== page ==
Title IX has been fought from the outset. The NCAA went to court in the 70s fighting to be excluded from the law but was denied a victory. Instead, many colleges simply disregarded the rules since there was no governmental regulation or punishment for noncompliance until 1992, when a Supreme Court case determined that individuals could receive monetary damages in court. In 2003 and 2004, a public battle took place again over Title IX, resulting in the Bush Administration opting to soften the rules even further. The Obama Administration quietly reversed that decision in 2010, returning Title IX to previous rules and seeking more enforcement of the law. But now it seems colleges are at it again, giving college women’s sports short shrift.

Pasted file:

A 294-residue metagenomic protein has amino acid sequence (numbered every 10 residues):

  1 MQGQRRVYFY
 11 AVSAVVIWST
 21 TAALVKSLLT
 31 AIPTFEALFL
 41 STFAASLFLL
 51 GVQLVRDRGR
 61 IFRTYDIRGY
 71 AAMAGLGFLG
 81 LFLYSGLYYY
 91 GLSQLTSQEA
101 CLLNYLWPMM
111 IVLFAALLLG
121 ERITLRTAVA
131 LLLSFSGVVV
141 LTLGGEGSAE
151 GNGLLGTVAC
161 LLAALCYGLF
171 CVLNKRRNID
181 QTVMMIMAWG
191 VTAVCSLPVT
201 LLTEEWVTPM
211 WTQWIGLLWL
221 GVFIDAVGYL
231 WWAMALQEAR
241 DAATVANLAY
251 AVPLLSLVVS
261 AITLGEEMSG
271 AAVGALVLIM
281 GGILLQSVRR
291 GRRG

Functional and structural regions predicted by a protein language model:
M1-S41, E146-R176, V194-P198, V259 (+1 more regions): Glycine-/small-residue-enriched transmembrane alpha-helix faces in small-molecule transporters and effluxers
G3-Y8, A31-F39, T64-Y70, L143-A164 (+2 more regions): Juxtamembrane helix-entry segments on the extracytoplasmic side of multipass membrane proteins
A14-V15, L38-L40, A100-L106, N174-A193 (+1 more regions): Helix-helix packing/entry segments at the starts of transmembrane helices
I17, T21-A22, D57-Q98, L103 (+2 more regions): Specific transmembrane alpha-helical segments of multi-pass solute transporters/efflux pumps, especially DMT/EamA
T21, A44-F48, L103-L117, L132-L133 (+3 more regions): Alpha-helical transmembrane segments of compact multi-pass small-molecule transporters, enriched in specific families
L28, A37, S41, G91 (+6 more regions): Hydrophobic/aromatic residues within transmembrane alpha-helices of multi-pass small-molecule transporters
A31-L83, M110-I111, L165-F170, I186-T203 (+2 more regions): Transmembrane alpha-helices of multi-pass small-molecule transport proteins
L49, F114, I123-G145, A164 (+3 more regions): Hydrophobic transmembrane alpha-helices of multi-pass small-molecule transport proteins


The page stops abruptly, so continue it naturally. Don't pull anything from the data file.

Here’s a quick rundown of the story (with quotes) from the NY Times: colleges have found ingenious ways of flouting the rules. Some schools count male athletes as women: 15 of the 34 players on Cornell’s women’s fencing team are men, while “Texas A&M, which just won the women’s Division I basketball championship, reported 32 players in the 2009-10 academic year, although 14 were men.” Or schools populate women’s teams with ghost players, as at the University of South Florida, where only 28 of the 71 women on the cross-country roster ran a race in 2009. “Asked about it, a few laughed and said they did not know they were on the team.” Still other schools engage in voodoo math: Quinnipiac University was found guilty last year of “requiring that women cross-country runners join the indoor and outdoor track teams so they could be counted three times,” according to the Times‘ story, and guilty too of adding names to a roster in time for the count but cutting those players a few weeks later.